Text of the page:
We’re off to Foster’s Market to get some breakfast (and some famous scones) and then to Chapel Hill, Tim’s old stomping grounds were at UNC. Chat, argue and leave some links, please! You all have been carrying on a lot of interesting conversations…
A couple of items…
* Visit Linda Hirshman’s Screwing America. Who’s Linda Hirshman? She’s wrote me to let me know she landed as #77 on Bernard Goldberg’s 100 People Who Are Screwing Up America. Her blog takes on one defense a day, covering each person on Bernie’s list:
I am happy to announce that right wing fulminator Bernard Goldberg chose me as #77 in the 100 People Who Are Screwing America. This is the blog for the people who are screwing America. Each day for 100 days I will post a line or two of what Bernie thinks of one of the 100 and then a paragraph about who they really are.
Charity begins at home:
LINDA HIRSHMAN #77
Although I am not the most famous feminist in America, I am the most “arrogant, smug and condescending,” according to Goldberg. My offense? I failed to recognize that brilliantly educated women who could have had the jobs that run the world are better off tending their toddlers. And I said so on Sixty Minutes. Worse than being wrong, I was judgmental. How dare I be judgmental, asked the author of a book that attacks Jimmy Carter for screwing America?
REAL LINDA HIRSHMAN is a retired Professor of Philosophy and Women’s Studies at Brandeis. In her years there, she consistently earned the highest student ratings of anyone in her Department. Her favorite comment came early in her tenure, when an anonymous student wrote, “I will never think of my life in the same way again.” Before taking up philosophy, Hirshman was a lawyer, representing working men and women. She was one of the lawyers who tried the Supreme Court case that still defines the line between the federal government and the states and got her clients a little overtime pay. Recently, her well loved daughter opened her con law book to find the class was studying her mother’s case.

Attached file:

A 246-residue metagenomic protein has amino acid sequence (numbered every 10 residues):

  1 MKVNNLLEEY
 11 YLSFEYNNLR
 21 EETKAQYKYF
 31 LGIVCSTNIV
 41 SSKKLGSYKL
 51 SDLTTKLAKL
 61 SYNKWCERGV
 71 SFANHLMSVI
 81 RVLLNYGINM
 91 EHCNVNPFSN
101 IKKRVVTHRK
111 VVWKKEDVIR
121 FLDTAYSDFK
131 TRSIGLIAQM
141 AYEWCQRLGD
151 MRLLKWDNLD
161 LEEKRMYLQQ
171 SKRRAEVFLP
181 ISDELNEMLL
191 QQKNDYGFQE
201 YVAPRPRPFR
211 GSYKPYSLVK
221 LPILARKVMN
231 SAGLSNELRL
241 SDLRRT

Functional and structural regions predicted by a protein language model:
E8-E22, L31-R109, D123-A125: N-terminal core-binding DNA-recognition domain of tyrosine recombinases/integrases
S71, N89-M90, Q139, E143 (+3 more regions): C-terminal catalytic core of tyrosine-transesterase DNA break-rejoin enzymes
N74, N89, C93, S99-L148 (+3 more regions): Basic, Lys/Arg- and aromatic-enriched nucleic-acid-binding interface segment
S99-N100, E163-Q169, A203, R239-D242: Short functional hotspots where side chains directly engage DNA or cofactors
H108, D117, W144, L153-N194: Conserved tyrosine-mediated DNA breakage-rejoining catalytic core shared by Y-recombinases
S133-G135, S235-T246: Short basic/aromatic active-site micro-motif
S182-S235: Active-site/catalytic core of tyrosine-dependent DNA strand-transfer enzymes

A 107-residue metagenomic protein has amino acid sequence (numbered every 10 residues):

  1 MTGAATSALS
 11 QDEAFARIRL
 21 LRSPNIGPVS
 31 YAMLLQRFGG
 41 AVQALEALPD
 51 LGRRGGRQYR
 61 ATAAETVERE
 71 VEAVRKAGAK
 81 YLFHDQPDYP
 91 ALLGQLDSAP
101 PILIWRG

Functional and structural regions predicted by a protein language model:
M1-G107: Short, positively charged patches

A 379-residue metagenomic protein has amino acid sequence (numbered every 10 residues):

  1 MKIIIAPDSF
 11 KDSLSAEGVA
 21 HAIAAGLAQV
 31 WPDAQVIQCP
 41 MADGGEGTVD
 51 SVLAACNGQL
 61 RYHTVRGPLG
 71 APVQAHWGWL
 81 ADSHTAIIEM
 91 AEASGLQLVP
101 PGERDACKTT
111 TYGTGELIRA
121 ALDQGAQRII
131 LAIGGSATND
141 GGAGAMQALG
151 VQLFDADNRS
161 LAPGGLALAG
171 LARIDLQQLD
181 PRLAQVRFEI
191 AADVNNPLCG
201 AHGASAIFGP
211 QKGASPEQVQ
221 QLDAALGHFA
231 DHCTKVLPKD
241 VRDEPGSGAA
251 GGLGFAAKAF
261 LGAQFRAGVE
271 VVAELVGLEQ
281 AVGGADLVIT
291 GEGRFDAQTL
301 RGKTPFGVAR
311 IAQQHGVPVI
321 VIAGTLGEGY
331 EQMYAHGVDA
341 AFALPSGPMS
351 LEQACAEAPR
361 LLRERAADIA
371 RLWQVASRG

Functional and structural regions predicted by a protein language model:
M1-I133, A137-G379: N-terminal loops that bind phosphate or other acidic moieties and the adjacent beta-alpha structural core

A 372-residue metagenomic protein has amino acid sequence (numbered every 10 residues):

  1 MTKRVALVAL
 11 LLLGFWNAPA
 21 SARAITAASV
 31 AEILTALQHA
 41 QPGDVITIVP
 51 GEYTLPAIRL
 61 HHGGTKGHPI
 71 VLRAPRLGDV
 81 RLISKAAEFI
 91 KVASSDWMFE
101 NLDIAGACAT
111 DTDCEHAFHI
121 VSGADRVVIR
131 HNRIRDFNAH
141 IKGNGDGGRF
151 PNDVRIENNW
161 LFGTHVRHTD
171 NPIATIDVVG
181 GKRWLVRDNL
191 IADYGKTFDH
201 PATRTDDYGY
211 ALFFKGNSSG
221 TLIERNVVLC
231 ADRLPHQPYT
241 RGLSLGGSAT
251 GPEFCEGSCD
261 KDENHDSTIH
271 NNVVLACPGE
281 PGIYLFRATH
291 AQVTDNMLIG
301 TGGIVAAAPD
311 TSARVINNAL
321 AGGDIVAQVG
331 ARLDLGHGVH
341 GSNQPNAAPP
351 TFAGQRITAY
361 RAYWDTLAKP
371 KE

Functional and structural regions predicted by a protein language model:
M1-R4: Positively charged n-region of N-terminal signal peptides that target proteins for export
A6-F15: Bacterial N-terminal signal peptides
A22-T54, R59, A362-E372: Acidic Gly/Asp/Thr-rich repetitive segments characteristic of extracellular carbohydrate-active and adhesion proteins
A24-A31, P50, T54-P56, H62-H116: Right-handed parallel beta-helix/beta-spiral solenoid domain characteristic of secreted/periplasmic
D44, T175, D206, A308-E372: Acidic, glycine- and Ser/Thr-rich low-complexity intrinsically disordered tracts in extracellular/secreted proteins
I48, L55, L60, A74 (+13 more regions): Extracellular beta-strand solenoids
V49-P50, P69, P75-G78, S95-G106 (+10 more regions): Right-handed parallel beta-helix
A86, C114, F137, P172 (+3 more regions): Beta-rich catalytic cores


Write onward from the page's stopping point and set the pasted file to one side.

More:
Congress ordered the review of the Army and Navy academies after a 2003 investigation at the Air Force academy found sexual assault “a part of life” for cadets. That investigation arose after almost 150 women came forward to say they had been assaulted by fellow cadets between 1993 and 2003. Thursday’s report praised Army and Navy leaders for taking the issue seriously but said the services need to do more.
The report cited 2004 Pentagon data showing 50% of women at all three academies were harassed, mostly verbally but dozens suffering physical abuse. Tolerance of “hostile attitudes and inappropriate actions toward women” continues “to hinder the establishment of a safe and professional environment,” it said.
“I’m not surprised at all, I regret to say,” said retired Air Force brigadier general Wilma Vaught, president of the Women in Military Service for America Memorial Foundation. “I don’t know what we have to do to end” the harassment of women by some male colleagues.
These are some of the recommendations the review came up with:
Among more than four dozen recommendations:
• Toughen consequences for men who harass or tolerate harassment, or who abuse alcohol, a major factor. The system of peer loyalty, which discourages reporting, must be changed, it said.
• Increase the number of women on faculties and in student bodies. About 15% of cadets and midshipmen are female.
• Require incoming freshmen to release high school records that would show behavior problems.
• Urge Congress to pass criminal rape laws for the military similar to those of many states. Current military laws “do not reflect the full range of contemporary sexual misconduct,” including cases that don’t involve physical force.
• Give commanders more authority to close the doors of criminal hearings, to protect the accuser from public exposure and thus encourage reporting.
• Add history of women in uniform to the curricula, including why women are excluded from combat.